Raymond E. Martin and Trusty, Pugh, Green & Trusty by Guy W. Green, Jr., for respondent.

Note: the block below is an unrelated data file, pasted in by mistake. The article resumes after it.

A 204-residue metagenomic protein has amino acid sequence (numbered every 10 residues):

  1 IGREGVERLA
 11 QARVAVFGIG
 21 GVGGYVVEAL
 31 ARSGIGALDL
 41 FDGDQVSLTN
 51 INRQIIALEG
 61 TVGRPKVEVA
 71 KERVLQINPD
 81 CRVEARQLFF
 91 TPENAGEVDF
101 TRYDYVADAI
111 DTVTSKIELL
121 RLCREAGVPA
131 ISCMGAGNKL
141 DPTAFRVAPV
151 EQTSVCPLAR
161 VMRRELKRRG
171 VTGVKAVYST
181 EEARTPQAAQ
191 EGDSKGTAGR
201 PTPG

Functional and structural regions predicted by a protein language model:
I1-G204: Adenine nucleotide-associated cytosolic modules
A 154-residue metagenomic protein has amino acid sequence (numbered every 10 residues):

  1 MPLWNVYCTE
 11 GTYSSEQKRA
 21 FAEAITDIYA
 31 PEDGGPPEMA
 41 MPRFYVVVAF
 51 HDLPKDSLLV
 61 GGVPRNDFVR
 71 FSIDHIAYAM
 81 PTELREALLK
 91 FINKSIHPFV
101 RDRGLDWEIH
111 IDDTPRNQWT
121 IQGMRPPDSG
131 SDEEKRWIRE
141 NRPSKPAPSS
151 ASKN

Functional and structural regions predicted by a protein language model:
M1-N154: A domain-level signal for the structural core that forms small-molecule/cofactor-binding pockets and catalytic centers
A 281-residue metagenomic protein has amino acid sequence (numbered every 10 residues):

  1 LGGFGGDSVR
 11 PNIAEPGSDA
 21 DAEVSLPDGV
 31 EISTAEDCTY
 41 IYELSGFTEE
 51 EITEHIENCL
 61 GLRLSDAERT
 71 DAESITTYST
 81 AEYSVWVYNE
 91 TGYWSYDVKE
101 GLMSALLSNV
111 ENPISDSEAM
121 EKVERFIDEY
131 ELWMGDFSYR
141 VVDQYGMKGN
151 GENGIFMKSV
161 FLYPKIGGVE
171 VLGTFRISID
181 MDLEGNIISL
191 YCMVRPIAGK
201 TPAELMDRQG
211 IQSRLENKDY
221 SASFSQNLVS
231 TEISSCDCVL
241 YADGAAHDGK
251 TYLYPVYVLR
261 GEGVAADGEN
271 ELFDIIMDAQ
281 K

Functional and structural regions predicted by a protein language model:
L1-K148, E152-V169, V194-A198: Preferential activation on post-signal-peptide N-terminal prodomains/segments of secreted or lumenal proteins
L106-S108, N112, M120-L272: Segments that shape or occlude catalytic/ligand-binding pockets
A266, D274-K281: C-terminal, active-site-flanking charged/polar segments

(1) The demurrer was properly overruled because defendants owed plaintiff a duty to exercise reasonable care to so control their servant while acting outside the scope of his employment as to prevent him from creating an unreasonable risk of injury to the plaintiff and violated this duty in (a) negligently retaining and failing to control a servant who, with their knowledge, was in the habit of misconducting himself in a manner dangerous to others, and (2) negligently failing to exercise reasonable care to so control said servant through Finnell as to prevent him from injuring the plaintiff when defendants had the opportunity and the power to do so. Federal Employers' Liability Act, 45 U.S.C. A. 51; Restatement of the Law, Torts, sec. 317; 4 R. C. L., sec. 650; 1 Shearman and Redfield on Negligence (Rev. Ed.), sec. 160, p. 381; 2 Sheaman and Redfield on Negligence (Rev. Ed.), sec. 199, pp. 456-459; Dean v. St. Paul Union Depot Co., 43 N.W. 54; Priest v. F. W. Woolworth, 62 S.W.2d 926; Williams v. Mo. Pac. Ry. Co., 18 S.W. 1098; Blaine v. Huttig, etc., Co., 105 S.W.2d 946; Stuart v. Kansas City, 102 Kan. 307; White v. K. C. Stockyards, 104 Kan. 90; Zabawa v. Oberbeck, 146 Wis. 621, 131 N.W. 826; M., K. & T. Ry. Co. v. Day, 136 S.W. 435; Fletcher v. B. & P. R. Co., 168 U.S. 135, 18 S.Ct. 35; Barrentine v. Henry Wrape Co., 152 S.W. 158; Barrentine v. Henry Wrape Co., 211 S.W. 366; Waldo v. Galveston, etc., Co., 50 S.W.2d 274; Galveston, etc., Ry. Co. v. Waldo, 77 S.W.2d 326; Griffin v. B. & O., 122 S.E. 912; Swinanton v. Le Boutillier, 28 N.Y. 553, 48 N.Y. 752; Nenstiehl v. Freedman, 153 N.Y.S. 120; Blaisdell v. Long Island R. Co., 136 N.Y.S. 768; Davis v. Merrill, 112 S.E. 628; Yazoo & Midland Valley R. Co. v. Hare, 61 So. 648; Hogle v. Franklin Mfg. Co., 199 N.Y. 388, 92 N.E. 794; Palmer v. Keene, 112 A. 798; Rofsky v. City, 12 N.Y.S. (2d) 560; 2 Roberts Federal Liability of Carriers (2 Ed.), sec. 711; Jamison v. Encarnacion, 281 U.S. 635, 50 S.Ct. 440; Steeley v. Kurn et al., 85 S.Ct. 864; Waeckerley v. Colonial Baking Co., 67 S.W.2d 779; Restatement of Torts, sec. 435; Mrazek v. Term. Railroad Assn., 111 S.W.2d 26. (2) The petition stated a cause of action under the Federal Employers' Liability Act: (a) For negligence in retaining a dangerous employee with knowledge of his habit of so conducting himself as to create an unreasonable risk of bodily harm to others and: (b) For negligence of the defendants through Finnell in failing to so control the conduct of Stalac while acting outside the scope of his employment as to prevent him from harming plaintiff, when Finnell knew Stalac's propensities and saw him approach and seize plaintiff and had the opportunity and ability to do so. Dean v. St. Paul Union Depot Co., 43 N.W. 54; Griffin v. B. & O., 122 S.E. 912; Jamison v. Encarnacion, 281 U.S. 635; Steeley v. Kurn, 85 S.Ct. 864; Authorities cited under Point (1). (3) The court did not err in admitting in evidence the rules of the special service department.